2. Egypt’s unrest could spread to other Arab countries and eventually disrupt the flow of oil and the normal flow of global business… hurting corporate profits which could then cause stocks to fall.
3. The U.S budget issues combined with our rapid approach to our spending/debt ceiling will probably cause a lot of politicking and possibly change the psychology of the market participants.
4. Several U.S States are in big financial trouble, and there are rumors that Congress may pass legislation allowing states to default on their debts in some fashion, thus affecting business profits and affecting those who bought state and local bonds.
On the other hand, the stock and commodity markets have recently powered higher in spite of all the bad news out there, due to Bernanke and his gang, and that might possibly continue.
So, I’ll begin moving back in when the risks seem balanced by the opportunities… especially for the younger clients who are still working.  It may take a little longer to get back into things for the retired clients…. I’ll be calling you to chat about your individual situation soon.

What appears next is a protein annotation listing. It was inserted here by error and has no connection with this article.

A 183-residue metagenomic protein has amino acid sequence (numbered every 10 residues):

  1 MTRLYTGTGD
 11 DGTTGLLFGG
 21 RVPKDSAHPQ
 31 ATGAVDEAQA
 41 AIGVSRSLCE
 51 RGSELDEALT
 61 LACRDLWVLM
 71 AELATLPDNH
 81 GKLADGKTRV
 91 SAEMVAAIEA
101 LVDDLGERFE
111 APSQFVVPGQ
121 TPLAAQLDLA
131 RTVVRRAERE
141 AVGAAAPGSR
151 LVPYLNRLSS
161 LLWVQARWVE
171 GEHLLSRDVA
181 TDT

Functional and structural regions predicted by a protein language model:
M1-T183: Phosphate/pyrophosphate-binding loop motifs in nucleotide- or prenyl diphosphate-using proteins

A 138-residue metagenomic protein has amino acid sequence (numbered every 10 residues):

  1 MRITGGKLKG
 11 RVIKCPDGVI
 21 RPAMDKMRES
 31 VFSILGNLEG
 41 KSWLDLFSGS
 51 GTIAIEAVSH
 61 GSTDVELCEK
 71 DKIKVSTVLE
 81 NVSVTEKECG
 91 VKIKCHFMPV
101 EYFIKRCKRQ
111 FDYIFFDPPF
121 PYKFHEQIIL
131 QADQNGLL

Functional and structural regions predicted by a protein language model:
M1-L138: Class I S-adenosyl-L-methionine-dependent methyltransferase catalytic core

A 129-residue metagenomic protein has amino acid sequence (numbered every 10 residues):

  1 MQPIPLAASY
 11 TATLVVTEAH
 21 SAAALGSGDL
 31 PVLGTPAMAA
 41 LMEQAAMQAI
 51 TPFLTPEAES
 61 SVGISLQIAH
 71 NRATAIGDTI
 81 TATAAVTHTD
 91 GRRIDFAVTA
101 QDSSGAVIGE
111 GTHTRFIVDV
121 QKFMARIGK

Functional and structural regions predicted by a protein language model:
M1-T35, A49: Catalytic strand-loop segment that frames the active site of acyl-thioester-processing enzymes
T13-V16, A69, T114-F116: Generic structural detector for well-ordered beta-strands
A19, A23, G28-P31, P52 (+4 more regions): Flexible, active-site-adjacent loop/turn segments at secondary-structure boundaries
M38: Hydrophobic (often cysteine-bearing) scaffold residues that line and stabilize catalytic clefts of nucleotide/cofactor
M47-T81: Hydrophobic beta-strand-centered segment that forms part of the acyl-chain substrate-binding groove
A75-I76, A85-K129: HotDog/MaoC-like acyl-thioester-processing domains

ALSO, you should have recently received a Quarterly Report from Scottrade and/ or Interactive Brokers. Several people have been confused by those reports, so please call me if you have any questions.  I’ll be happy to sit down with you and review them line by line and show how they reconcile to the Morningstar reports I send you each Quarter.
Thanks again for your relationship.